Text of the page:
Do School Libraries Need Books?

This is from the NYTimes. The school mentioned is giving away ALL of it’s books to make the library a digital center. Twenty thousand books are to be distributed.

This article comes on the heels of another I read about getting a Kindle into the hands of every grade-school student. I can’t find the article I read originally, but here is another on the same topic: The Government Should Spend $9 Billion Buying Every Kid A Kindle.

I probably wouldn’t have thought about this before, but now I’m in a Title 1 school and my first thoughts were about the kids – the kids that don’t have the advantages that my kids had. Are they well served at a school without a library? How will children who are 2 or 3 years behind in reading respond to words, story, information that is ALWAYS presented on screen? What will happen when the device is sent home and placed on the kitchen counter of a family that doesn’t have enough money for food? Transient rates are high in many Title 1 schools. What happens when a family moves and the device is not returned? I do not in any way want to sound judgmental but rather contemplative. I want to examine this from all angles, because once the government issues funding for this, we will be knee deep in it.

I’m trying to look at this from the eyes of a novice reader – that’s difficult because I’m not. But if every book to which a child is exposed (because the family can’t or doesn’t buy books) is on a screen, will that book have the same draw as one with paper pages? I don’t know, but I am curious about this phenomenon.

On this subject, one of ECU’s MLS professors summed her view up nicely (via email),

This discussion of the demise of the book came up when the radio appeared, and again, with the television, and again with the computer. Hasn’t happened – there are many more books published today for youth than there were with the first predicted demise of the book. It is not an either/or situation. This is about format, space, and timeliness of information. If the digital format is the best choice, then choose it, but don’t choose it because it is digital.  It is similar to people choosing hardware first and then realizing the software they really want to use doesn’t work with the hardware. Determine the information/leisure reading materials suitable for the community you serve and then determine the most appropriate format, which may well be the book.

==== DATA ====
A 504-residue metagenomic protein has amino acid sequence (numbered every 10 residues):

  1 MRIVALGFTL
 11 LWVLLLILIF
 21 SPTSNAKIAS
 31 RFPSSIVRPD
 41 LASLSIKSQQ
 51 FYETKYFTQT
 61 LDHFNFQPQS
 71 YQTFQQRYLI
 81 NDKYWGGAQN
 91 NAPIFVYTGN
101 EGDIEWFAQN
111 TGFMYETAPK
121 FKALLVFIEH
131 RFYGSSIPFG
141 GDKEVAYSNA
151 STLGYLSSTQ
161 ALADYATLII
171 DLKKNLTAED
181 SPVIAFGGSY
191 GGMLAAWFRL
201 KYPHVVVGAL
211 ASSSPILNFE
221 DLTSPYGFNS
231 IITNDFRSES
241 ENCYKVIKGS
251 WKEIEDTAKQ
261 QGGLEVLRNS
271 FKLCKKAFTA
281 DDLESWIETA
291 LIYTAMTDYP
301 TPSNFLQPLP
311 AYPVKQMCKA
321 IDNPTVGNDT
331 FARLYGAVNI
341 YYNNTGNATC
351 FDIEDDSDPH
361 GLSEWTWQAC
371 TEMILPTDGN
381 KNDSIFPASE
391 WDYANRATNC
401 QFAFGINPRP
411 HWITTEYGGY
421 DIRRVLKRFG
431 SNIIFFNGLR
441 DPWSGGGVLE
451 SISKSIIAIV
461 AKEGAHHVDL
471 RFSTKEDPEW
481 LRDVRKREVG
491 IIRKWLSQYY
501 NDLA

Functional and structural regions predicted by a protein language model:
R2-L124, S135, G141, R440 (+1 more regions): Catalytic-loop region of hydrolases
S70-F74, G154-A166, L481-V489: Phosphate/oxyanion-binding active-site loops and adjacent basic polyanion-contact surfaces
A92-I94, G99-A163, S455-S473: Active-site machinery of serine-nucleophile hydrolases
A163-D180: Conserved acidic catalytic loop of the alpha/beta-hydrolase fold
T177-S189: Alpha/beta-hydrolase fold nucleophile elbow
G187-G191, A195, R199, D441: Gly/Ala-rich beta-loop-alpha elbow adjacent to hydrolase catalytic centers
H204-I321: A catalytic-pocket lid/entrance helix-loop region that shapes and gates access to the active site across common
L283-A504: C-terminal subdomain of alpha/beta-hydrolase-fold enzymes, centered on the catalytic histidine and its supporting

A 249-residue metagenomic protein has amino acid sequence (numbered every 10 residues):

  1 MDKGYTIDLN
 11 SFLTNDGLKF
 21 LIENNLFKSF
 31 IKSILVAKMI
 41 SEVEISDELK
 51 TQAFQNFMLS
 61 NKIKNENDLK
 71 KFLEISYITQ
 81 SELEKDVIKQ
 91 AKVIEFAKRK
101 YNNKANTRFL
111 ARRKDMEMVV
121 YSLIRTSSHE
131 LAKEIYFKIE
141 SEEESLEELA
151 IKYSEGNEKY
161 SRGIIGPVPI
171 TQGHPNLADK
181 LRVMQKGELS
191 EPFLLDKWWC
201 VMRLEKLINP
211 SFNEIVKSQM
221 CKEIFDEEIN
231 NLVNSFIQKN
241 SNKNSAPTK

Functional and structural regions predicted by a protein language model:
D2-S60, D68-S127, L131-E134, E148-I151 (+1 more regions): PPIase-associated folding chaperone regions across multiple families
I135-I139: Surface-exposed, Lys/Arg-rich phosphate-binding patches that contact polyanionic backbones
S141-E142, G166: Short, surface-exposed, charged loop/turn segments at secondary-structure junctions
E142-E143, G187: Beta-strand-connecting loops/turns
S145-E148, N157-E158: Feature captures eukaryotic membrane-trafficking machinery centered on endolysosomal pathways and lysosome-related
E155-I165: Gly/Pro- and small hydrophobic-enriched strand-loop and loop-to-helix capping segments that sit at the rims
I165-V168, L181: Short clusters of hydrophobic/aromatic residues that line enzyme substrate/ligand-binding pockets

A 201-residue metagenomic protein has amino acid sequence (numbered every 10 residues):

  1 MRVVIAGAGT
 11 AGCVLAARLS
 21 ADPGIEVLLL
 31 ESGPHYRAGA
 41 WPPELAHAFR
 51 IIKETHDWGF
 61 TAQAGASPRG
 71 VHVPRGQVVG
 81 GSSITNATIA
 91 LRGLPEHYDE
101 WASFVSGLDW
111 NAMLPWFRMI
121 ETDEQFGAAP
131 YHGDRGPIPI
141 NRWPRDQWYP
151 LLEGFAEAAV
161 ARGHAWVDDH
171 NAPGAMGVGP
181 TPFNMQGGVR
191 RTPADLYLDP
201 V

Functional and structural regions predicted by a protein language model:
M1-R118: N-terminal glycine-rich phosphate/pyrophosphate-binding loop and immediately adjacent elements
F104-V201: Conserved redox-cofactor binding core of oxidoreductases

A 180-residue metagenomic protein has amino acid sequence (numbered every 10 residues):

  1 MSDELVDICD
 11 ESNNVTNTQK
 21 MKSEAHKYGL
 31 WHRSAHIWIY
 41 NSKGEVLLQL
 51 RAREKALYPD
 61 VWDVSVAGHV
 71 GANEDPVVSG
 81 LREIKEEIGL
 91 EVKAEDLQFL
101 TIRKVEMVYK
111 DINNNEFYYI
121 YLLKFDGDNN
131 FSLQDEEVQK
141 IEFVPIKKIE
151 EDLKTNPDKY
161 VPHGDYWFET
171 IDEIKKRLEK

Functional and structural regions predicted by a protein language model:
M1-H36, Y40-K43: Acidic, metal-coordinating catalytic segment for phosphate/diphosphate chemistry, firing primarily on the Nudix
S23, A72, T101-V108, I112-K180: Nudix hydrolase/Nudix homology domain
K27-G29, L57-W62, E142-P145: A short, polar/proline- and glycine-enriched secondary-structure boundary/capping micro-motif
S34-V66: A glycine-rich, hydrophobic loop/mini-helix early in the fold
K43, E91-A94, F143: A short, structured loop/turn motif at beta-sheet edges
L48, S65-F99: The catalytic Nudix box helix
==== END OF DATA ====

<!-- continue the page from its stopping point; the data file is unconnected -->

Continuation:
6 thoughts on “Do School Libraries Need Books?

  1. Yeah, that idea will go over real well in this economy.

    Amazon will be thrilled, but what will Apple and Sony say? Probably easier to build another aircraft carrier, in the long run.

  2. I guess Apple and Sony need to be marketing better.

    I’ve got several posts on the federal funding eliminations for libraries and books, but kindles they can afford?

  3. I hate the idea of replacing books with digital stuff. There is something about the entire sensory esperience of reading the bound word that simply cannot be replaced by hard plastic.

    Don’t get me wrong. I like my iPod touch. I have a ton of classic books on it that I enjoy reading when I’m eating alone. But you’ll never catch me sitting on the couch covered by a blanket…fire in the fireplace…with my iPod.

    No. It’s got to be a REAL book. I love the very smell and feel of the pages. And there is something to be said for doggearing pages. It says that somebody has been there before me. Literally held that same book in their hands.

    I hope that someday my daughter will sit by the fire and hold and read my books. Books I’ve spent hours with….and doggeared…and feel closer to me.

    My daughter is in 8th grade and is doing her first research paper. She was REQUIRED to go to the public library and check out books. They CAN’T use any online sources. It’s all got to come from actual bound books. I think all kids should have to write at least one paper that way. I want to hug her teacher’s neck!

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